Written by Rosie Ofori-Ward.
Art by Lena Gray .
One way or another, every woman or non-binary individual attracted to men, aware of inequality, gendered violence and the patriarchal structure of society has a desire to fuck their oppressors. Has a desire for, or an attraction to a group whose position in society exists explicitly at the subjugation of others.
This paradox is identified in media, books, around brunch tables and now even has its own term. We call it “hetero-pessism”. We laugh at memes which assert that heterosexuality is proof alone that sexual desire isn’t a choice. But how and whom we desire is informed by colonial ideals. There is a hierarchy of desire out there and we need to talk about it.
In 2014 an OKCupid study (replicated across multiple other dating sites) found that white men get the most matches of any group, that same study found that black women were among the least.
As a black woman whose dating history reads: tall, blonde, white, heterosexual, ‘traditionally’ attractive, generally mediocre, yet operating at the top of all of the societal hierarchies, I am currently on a process of decolonising my desire, but it is not as simple as I would have hoped. As a minority living in a predominantly white society, I always thought this was more of an act of convenience than anything else but interrogating my former relationships, hook-ups, even crushes, I found something else. That pesky white supremacy rearing its ugly head, interfering with my own desire.
These men were held up as the pinnacle of ‘male attractiveness’ and my subconscious was influenced accordingly.
My adolescence was filled with lusting after Hugh Grant, Brad Pitt and Leo DiCaprio. These men were held up as the pinnacle of ‘male attractiveness’ and my subconscious was influenced accordingly. When telling friends my taste in men I would say ‘A guy who looks good in a cable knit sweater’. And I still forgive most things and ignore most red flags if they come attached to an English accent.
We find desire uncomfortable to speak about in terms of racism.
To ignore the effect of this training on every aspect of my life would be ignorant. As a teenager, indoctrinated by this great colonial nation, I can remember saying that for my children to be the most beautiful, successful and even happy, I would have to marry a tall, white, straight-haired man. I am fully aware of the historical and contemporary ramifications of my ‘type’. They are at odds almost daily with my own political opinions and disdain for colonial practices and white supremacy. But I grew up in a white centred culture and I aspired for what was positioned as the ‘best’ which in Australia, often just means ‘the whitest’. This is not to say that there haven’t been people in my past who do not fit into this mould, but there is a theme to my history.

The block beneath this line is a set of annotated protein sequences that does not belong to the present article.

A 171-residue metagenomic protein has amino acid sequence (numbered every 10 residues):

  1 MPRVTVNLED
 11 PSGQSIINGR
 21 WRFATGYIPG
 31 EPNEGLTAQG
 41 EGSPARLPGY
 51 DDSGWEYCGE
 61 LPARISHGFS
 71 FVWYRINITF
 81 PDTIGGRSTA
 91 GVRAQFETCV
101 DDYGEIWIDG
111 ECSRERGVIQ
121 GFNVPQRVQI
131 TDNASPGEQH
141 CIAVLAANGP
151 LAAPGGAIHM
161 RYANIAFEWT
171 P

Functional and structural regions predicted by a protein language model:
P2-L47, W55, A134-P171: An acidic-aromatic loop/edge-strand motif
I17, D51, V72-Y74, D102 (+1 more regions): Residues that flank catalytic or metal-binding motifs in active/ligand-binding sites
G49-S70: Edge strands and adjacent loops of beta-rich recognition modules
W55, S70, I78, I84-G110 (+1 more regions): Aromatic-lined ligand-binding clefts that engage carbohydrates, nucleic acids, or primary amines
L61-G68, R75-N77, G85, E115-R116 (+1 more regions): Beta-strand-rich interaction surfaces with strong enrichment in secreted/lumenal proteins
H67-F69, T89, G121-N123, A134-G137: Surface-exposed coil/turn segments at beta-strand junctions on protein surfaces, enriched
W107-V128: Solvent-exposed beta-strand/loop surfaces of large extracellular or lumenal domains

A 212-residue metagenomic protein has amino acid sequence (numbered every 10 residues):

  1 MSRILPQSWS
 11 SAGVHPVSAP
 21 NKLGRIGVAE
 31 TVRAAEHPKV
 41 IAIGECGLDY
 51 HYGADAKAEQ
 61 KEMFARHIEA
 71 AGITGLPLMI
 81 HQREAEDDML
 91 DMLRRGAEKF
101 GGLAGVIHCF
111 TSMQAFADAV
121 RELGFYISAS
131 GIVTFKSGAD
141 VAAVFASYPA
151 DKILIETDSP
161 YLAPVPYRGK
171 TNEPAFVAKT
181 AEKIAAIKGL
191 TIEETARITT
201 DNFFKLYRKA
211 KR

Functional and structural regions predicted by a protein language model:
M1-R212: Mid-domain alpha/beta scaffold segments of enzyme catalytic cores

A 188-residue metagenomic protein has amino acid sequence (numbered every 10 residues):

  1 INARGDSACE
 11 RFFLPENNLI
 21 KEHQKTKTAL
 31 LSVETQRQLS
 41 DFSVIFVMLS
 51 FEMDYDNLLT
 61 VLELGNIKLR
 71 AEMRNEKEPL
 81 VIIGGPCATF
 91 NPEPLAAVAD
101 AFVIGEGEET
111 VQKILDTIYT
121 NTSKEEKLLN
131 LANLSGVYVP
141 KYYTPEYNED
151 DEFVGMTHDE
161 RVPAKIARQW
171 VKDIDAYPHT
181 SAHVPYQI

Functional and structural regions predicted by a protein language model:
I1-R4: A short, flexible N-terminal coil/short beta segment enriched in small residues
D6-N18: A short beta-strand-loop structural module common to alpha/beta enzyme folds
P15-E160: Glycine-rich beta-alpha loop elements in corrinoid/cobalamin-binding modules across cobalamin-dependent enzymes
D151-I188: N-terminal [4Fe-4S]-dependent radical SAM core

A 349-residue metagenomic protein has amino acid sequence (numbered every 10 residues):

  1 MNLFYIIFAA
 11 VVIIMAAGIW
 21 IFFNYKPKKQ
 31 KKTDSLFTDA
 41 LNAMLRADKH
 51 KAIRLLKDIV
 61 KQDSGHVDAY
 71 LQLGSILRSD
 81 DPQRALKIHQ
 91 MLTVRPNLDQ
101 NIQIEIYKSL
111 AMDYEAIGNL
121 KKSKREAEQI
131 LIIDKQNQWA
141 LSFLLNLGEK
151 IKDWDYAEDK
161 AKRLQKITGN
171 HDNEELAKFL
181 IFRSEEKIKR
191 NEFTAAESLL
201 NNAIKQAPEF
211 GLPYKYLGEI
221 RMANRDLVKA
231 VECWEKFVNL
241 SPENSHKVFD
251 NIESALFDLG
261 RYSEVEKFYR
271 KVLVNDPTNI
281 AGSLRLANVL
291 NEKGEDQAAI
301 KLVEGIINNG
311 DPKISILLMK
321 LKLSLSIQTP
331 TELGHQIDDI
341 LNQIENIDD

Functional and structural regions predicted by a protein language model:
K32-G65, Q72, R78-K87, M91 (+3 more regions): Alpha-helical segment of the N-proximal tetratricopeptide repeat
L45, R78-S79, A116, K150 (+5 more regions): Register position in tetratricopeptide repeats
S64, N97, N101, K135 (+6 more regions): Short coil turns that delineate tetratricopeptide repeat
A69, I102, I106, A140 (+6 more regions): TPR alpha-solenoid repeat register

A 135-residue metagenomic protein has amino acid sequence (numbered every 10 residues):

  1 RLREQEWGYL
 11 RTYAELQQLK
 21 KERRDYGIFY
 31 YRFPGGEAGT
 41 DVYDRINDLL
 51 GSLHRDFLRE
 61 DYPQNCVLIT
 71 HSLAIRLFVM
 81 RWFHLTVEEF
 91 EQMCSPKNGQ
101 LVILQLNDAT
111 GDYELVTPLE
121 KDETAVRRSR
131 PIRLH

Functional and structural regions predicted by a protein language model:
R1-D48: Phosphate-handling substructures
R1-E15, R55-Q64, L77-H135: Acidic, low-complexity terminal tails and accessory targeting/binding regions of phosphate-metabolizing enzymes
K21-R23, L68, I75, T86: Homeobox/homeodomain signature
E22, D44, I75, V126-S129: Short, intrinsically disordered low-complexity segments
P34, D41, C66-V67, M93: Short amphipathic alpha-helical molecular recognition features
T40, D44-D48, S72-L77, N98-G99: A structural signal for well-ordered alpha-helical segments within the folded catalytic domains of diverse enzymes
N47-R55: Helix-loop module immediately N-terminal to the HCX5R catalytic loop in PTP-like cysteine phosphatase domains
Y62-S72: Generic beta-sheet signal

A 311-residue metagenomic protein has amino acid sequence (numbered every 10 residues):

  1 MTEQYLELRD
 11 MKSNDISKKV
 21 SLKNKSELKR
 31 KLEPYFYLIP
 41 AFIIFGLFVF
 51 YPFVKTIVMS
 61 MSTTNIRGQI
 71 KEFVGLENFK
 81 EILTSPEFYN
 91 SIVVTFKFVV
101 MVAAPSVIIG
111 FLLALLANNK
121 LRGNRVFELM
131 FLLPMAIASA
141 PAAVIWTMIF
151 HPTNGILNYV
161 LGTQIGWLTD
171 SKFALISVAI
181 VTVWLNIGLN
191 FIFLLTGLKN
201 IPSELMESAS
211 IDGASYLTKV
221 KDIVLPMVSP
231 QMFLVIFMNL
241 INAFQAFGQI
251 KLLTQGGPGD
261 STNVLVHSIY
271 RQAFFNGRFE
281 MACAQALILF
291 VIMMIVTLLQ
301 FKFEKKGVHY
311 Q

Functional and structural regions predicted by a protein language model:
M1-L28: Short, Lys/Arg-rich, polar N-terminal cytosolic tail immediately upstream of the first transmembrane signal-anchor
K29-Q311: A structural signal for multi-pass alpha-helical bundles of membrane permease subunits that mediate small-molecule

My desire for this ‘norm’, ‘mainstream’ or even ‘powerful’ image of white masculinity is also a desire for acceptance. As a woman of colour dating white men has given me access to spaces I wouldn’t have been allowed into and garnered respect from those previously unwilling. I am ashamed of my continued pursuit of white spaces, white positions and especially white men. But I, like many people of colour in white countries, have found safety in a proximity to whiteness.
We find desire uncomfortable to speak about in terms of racism. We allow people to talk about ‘preferences and types’. But we need to acknowledge how sexual preference and desire cannot be separated from historic racial discriminatory practises.
I am readily exoticised, othered and racialized.
Dating in Australia, it is impossible not to be reminded of my blackness in every interaction. I am readily exoticised, othered and racialized. I couldn’t count the number of times I have been approached in a bar with the line ‘So where are you from?’ I often answer with something snarky, trying to expose the inherent racism in this remark. But without exception, they respond with the highly original “No, but like where are you really from’. I’m exhausted from this dance, of constantly being on the back foot, having to defend my position in my own country.
I conformed, and for what?
I am envious of these men’s ignorance, and their position in society which makes it negligible. I am envious of their power; and to date them, even to fuck them, is to envelop myself in that power. But I can’t ignore the damage it is doing to my own sense of self, my own cultural identity. My memories of past relationships are marred with the pain of having to hide, alter myself, perform the most chiselled down version of black womanhood. I conformed, and for what?
I want to date my oppressor. I am attracted to power. But I can no longer ignore the political and racial ramifications of this desire. I can no longer open myself up to patriarchal and racial oppression just for the sake of something that will always be just out of my grasp.
About the Author
Rosie is a freelance writer, intersectional feminist and postgrad student living in Narrm/Melbourne Australia. She is passionate about finding effective policy solutions to gender inequalities and keeping her houseplants alive. Her loves include cheap merlot, true crime podcasts and sad literary heroines. Find her gushing book reviews and general nattering on IG.